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India's appeal in bad taste: Inzamam

The Pak captain slammed the Indian team for appealing against him for obstructing the field in the first ODI.

india Updated: Feb 08, 2006 16:42 IST

Pakistani captain Inzamam-ul-Haq has slammed the Indian team for appealing against him for obstructing the field in the first One-Day International at Pewhawar and termed it as "against the spirit of cricket".

Inzamam was ruled out obstructing the field after he stopped a fieleder's throw with the bat while attempting to get back to his crease in the series opener on Monday.

Pakistan, chasing 329 to win, went on to win the match by Duckworth-Lewis method after their innings was cut short by three overs due to bad light.

The home captain, who became only the third person to be given out in this rare manner in ODIs, said he never imagined that the Indian squad led by Rahul Dravid would resort to "such a thing" and warned that the appeal made in "an unsportsmanlike manner" can lead to bad blood between the two teams.

Inzamam also made a veiled reference to Indian coach Greg Chappell instructing his younger brother Trevor to bowl underarm in a one-day international to prevent New Zealand from scoring a boundary off the last ball for victory in the early 1980s.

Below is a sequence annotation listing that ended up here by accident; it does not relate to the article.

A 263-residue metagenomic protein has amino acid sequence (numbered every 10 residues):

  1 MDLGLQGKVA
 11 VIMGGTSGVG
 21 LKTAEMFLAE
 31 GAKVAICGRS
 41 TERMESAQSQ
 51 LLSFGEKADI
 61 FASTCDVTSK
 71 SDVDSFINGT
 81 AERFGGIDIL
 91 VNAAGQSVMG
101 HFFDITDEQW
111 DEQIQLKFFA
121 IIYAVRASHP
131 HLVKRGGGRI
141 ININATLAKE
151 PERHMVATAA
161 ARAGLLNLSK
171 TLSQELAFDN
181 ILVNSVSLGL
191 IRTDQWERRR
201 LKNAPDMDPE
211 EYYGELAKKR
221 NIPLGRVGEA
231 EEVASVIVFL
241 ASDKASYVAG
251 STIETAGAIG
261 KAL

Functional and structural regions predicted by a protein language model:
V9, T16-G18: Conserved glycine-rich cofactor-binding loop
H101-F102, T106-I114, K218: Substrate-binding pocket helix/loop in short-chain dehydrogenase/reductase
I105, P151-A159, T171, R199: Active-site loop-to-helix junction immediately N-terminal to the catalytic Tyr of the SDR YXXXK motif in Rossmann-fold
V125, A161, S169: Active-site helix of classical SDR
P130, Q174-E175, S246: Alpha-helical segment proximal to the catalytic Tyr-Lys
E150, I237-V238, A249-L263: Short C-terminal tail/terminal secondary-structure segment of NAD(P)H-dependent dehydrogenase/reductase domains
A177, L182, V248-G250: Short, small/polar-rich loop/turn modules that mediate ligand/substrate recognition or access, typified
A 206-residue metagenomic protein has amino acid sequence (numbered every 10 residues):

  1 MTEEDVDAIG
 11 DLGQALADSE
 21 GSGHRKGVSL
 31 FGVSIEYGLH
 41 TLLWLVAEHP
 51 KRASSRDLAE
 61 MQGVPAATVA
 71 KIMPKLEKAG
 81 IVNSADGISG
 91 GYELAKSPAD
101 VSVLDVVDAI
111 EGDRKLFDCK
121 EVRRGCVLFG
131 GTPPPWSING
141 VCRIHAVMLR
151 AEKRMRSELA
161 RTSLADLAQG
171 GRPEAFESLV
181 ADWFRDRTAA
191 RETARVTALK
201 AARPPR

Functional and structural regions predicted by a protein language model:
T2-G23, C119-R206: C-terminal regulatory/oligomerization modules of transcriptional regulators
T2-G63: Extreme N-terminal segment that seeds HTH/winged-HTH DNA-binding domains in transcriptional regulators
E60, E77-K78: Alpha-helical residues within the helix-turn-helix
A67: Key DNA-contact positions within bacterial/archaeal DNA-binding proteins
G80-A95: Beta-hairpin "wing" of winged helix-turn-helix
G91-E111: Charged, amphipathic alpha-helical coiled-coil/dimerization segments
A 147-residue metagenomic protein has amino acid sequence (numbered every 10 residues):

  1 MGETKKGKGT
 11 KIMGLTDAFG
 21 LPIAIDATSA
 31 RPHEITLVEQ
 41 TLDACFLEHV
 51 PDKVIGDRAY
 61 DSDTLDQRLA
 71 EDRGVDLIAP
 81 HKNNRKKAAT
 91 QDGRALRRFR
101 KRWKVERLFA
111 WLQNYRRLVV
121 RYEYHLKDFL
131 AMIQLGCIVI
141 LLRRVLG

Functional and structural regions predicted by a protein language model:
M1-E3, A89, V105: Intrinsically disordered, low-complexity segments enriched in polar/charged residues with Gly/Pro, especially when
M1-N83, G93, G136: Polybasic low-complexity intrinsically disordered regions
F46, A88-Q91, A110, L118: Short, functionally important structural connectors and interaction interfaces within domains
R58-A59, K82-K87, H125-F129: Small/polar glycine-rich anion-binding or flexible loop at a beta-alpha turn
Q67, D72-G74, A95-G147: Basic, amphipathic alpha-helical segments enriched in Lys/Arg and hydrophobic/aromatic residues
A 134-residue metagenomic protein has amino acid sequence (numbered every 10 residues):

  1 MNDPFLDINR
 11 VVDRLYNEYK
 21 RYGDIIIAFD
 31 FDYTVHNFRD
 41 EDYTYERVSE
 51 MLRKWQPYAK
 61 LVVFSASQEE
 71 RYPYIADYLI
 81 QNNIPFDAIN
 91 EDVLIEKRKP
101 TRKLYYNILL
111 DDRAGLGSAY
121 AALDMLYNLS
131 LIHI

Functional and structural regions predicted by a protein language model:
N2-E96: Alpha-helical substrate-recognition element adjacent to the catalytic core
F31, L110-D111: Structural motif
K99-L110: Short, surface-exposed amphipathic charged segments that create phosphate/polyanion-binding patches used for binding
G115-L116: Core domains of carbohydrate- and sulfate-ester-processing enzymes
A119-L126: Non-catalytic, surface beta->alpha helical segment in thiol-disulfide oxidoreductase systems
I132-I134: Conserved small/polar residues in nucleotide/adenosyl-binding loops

"In my role as the Pakistan captain I would say that the appeal from the Indian fielders was against the spirit of cricket. Certainly, there are several modes in which a batsman can be declared out, but many of them are not in the spirit of the game," Inzamam wrote in his column in The News.

"The Indian fielders appealed when the Peshawar match was in a crucial state. I would not have imagined Rahul Dravid and his team would do such a thing.

"I am not bothered about my dismissal, but an appeal made in an unsportsmanlike manner by the visiting team can have an adverse affect on the relations between the two opponents.

"I have surely impressed on my team not to make much of the Peshawar incident. However, in my personal opinion the appeal was not made in a sporting manner. Instead, it might have left a bad taste in the mouth."

Inzamam said that the umpires' decision was certainly according to the rules of the game, but added however that he was unable to comprehend this particular law of cricket.

He said that had he not brought his bat in front of the ball it could have hit his body instead.

Indian team manager Raj Singh Dungarpursaid that he had not seen the comments made by the Pakistani captain, but assured that the team would discuss it at its meeting.

"We may also take it up with the concerned authorities if it's warranted," he added.

First Published: Feb 08, 2006 13:31 IST